Where the accounts of a business are incomplete, it is advisable to convert them first to the double entry system and then to draw up the Profit and Loss Account the balance sheet, instead of determining the amount of profit/loss preparing the statement of affairs, As books  of accounts of different firms being incomplete in varying degrees, it is not possible to suggest a formula which could uniformly be applied for preparing final accounts therefrom, As a general rule, it is essential first to start the ledger accounts with the opening balances of  assets, liabilities and the capital. Afterwards, each book of original entry should be separately dealt with, so as to complete the double entry posting into the ledger such entries have not been posted. For example, If only personal accounts have been posted from the cash Book, debits and credits pertaining to nominal accounts and real accounts that are not posted should be posted into the ledger. If there are Discount Columns in the Cash Book, the totals of discounts paid and received should be posted to Discounts Allowed and Discounts Received Accounts respectively, for completing the double entry.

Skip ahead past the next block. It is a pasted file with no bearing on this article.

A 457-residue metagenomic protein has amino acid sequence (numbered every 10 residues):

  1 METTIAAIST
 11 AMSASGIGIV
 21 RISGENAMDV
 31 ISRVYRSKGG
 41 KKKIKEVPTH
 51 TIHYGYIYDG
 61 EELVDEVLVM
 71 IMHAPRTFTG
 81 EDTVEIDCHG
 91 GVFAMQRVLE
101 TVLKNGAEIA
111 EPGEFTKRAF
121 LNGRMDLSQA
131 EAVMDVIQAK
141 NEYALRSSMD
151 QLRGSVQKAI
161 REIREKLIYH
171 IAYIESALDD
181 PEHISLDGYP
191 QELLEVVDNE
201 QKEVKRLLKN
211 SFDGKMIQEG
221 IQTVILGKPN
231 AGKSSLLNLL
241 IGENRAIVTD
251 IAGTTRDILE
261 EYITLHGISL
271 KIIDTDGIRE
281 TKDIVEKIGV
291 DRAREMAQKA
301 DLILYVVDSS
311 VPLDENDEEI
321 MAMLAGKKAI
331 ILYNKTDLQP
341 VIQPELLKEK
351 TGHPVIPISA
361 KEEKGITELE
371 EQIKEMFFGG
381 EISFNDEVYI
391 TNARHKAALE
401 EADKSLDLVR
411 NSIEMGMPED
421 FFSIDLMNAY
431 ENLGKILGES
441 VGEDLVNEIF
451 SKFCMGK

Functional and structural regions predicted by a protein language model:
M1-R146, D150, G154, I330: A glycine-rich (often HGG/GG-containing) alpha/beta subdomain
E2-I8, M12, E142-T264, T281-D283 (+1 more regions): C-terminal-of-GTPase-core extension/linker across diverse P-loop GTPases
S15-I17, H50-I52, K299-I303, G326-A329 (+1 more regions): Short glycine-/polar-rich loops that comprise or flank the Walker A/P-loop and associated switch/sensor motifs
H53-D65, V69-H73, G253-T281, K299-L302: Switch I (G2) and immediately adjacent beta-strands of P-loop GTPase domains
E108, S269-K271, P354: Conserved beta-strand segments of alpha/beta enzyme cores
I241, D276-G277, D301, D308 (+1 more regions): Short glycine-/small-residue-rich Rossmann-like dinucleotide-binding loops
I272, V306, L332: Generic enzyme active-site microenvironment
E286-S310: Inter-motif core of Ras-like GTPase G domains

Afterwards, the other subsidiary books, i.e., Purchases Day Book, Sales Day Book, Return Book and Bills Receivable and Payable, etc. should be totalled up and their totals posted into the ledger to the debit or credit of the appropriate nominal or real accounts, the personal aspect of the transactions having been posted already.

When an Accountant is engaged in posting the unposted items from the Cash Book and other subsidiary books, he may be confronted with a number of problems. The manner in which some of them may be dealt with is described below: